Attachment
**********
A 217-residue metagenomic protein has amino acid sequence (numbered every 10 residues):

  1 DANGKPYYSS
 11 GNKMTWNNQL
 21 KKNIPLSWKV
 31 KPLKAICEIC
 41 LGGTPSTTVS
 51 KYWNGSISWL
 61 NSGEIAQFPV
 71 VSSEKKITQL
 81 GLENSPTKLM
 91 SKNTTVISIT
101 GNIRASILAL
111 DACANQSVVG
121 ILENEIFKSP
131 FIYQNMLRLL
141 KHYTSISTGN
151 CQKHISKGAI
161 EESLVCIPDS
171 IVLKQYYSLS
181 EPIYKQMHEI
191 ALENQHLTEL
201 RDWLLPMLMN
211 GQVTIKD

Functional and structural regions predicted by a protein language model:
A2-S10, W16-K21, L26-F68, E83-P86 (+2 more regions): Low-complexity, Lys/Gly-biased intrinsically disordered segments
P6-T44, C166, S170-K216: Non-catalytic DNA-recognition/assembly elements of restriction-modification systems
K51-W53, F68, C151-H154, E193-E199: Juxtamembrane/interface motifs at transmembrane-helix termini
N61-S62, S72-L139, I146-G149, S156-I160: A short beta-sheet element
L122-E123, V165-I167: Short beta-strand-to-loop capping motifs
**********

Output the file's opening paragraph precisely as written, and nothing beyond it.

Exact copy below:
A 217-residue metagenomic protein has amino acid sequence (numbered every 10 residues):